Open Access

Parent-reported and clinician-observed autism spectrum disorder (ASD) symptoms in children with attention deficit/hyperactivity disorder (ADHD): implications for practice under DSM-5

  • Rebecca Grzadzinski1, 2Email author,
  • Catherine Dick1,
  • Catherine Lord1 and
  • Somer Bishop3
Molecular AutismBrain, Cognition and Behavior20167:7

https://doi.org/10.1186/s13229-016-0072-1

Received: 26 August 2015

Accepted: 12 January 2016

Published: 19 January 2016

Abstract

Background

Children with attention deficit/hyperactivity disorder (ADHD) often present with social difficulties, though the extent to which these clearly overlap with symptoms of autism spectrum disorder (ASD) is not well understood.

Methods

We explored parent-reported and directly-observed ASD symptoms on the Autism Diagnostic Interview-Revised (ADI-R) and the Autism Diagnostic Observation Schedule (ADOS) in children referred to ASD-specialty clinics who received diagnoses of either ADHD (n = 48) or ASD (n = 164).

Results

Of the ADHD sample, 21 % met ASD cut-offs on the ADOS and 30 % met ASD cut-offs on all domains of the ADI-R. Four social communication ADOS items (Quality of Social Overtures, Unusual Eye Contact, Facial Expressions Directed to Examiner, and Amount of Reciprocal Social Communication) adequately differentiated the groups while none of the items on the ADI-R met the criteria for adequate discrimination.

Conclusions

Results of this work highlight the challenges that clinicians and researchers face when distinguishing ASD from other disorders in verbally fluent, school-age children.

Keywords

Autism Autism Spectrum Disorder (ASD) Attention Deficit/Hyperactivity Disorder (ADHD) Autism Diagnostic Observation Schedule (ADOS) Autism Diagnostic Interview-Revised (ADI-R) Diagnostic and Statistical Manual of Mental Disorders, Fifth Edition (DSM-5)

Background

Autism Spectrum Disorder (ASD) and Attention Deficit/Hyperactivity Disorder (ADHD) are two of the most commonly diagnosed childhood neurodevelopmental disorders [1]. As described in the Diagnostic and Statistical Manual of Mental Disorders, Fifth Edition (DSM-5) [1], core symptoms of an ASD diagnosis do not overlap with core symptoms of ADHD, though research suggests that 30–75 % of children with a diagnosis of ASD have symptoms of ADHD (see [27]) and 20–60 % of children with ADHD have ASD-like social difficulties (see [812]). Over the last several years, there has been increasing interest in ASD-ADHD symptom overlap [13]. This led to the removal in DSM-5 of the Diagnostic and Statistical Manual of Mental Disorders, Fourth Edition, Text Revision (DSM-IV-TR) restriction that prevented a dual diagnosis of ASD and ADHD. This provides clinicians with an opportunity to acknowledge both the converging and discrete symptom presentations of ASD and ADHD. It also underscores the importance of understanding the boundaries and overlaps between these disorders [14].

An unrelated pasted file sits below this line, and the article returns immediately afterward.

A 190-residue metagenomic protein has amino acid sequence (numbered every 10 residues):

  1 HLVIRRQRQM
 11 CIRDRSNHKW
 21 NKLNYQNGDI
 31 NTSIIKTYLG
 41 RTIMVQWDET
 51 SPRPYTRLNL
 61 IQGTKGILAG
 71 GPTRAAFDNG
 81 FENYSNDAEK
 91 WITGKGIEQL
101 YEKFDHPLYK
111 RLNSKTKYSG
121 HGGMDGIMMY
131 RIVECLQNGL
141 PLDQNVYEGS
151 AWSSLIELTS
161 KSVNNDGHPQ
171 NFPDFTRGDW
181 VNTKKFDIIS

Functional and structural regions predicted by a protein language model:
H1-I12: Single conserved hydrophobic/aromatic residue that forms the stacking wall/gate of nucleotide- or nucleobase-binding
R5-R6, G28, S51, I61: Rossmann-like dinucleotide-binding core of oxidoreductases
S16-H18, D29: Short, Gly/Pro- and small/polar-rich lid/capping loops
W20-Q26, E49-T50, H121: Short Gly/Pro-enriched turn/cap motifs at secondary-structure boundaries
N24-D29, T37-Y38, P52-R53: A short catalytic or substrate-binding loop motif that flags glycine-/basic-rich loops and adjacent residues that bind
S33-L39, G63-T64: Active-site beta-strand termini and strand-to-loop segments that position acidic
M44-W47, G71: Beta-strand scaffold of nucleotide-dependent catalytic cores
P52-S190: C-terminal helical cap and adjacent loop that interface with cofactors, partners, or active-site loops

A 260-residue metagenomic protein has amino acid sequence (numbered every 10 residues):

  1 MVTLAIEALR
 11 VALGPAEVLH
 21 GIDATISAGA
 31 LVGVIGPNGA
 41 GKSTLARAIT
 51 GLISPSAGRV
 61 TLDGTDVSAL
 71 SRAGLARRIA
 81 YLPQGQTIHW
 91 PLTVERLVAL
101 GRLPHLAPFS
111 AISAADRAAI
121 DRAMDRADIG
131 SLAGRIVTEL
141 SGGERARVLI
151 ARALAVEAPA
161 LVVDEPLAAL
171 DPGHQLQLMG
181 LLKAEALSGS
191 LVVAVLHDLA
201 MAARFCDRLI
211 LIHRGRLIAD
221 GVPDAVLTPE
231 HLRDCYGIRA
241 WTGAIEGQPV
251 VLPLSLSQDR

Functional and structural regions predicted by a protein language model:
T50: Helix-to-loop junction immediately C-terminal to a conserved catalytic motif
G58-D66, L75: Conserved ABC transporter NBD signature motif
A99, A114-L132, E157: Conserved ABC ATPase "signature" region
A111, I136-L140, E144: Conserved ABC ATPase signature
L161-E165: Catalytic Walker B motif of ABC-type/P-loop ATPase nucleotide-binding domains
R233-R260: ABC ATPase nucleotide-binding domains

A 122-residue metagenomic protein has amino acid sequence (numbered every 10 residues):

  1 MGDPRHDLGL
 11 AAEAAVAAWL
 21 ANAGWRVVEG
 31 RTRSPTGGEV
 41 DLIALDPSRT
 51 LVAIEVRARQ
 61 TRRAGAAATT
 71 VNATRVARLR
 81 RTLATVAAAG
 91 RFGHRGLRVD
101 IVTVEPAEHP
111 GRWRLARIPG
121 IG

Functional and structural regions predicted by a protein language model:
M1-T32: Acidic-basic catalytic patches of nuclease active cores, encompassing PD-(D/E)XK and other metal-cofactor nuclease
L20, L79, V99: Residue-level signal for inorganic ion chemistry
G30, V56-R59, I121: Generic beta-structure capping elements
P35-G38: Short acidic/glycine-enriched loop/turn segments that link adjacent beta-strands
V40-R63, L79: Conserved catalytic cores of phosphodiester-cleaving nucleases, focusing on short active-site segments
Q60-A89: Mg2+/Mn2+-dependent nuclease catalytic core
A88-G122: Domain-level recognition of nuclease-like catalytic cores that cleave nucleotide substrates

One approach to achieve a better understanding of the convergence between the two disorders is through exploration of ASD symptoms in individuals with a diagnosis of ADHD. Research to date has found that social dysfunction occurs regularly in children with ADHD [5, 1517] and these social deficits may be similar to those seen in ASD [9, 10, 18]. One study described ASD symptoms in children with ADHD as loading on two factors, social communication and restricted, repetitive behaviors [19], the same way that these constructs have been shown to organize in ASD samples [20, 21]. Other work has shown that ASD symptoms are elevated in children with more behavioral difficulties, including ADHD symptoms [2225]. Similarly, symptoms of ASD have been found to be associated with oppositional behaviors and depression in children with ADHD [8, 9, 11]. Thus, it remains unclear whether ASD-like social difficulties in ADHD are fully explained by associated behavioral or mood symptoms or whether behavior/mood difficulties and ASD-like symptoms occur separately in ADHD and lead to social dysfunction.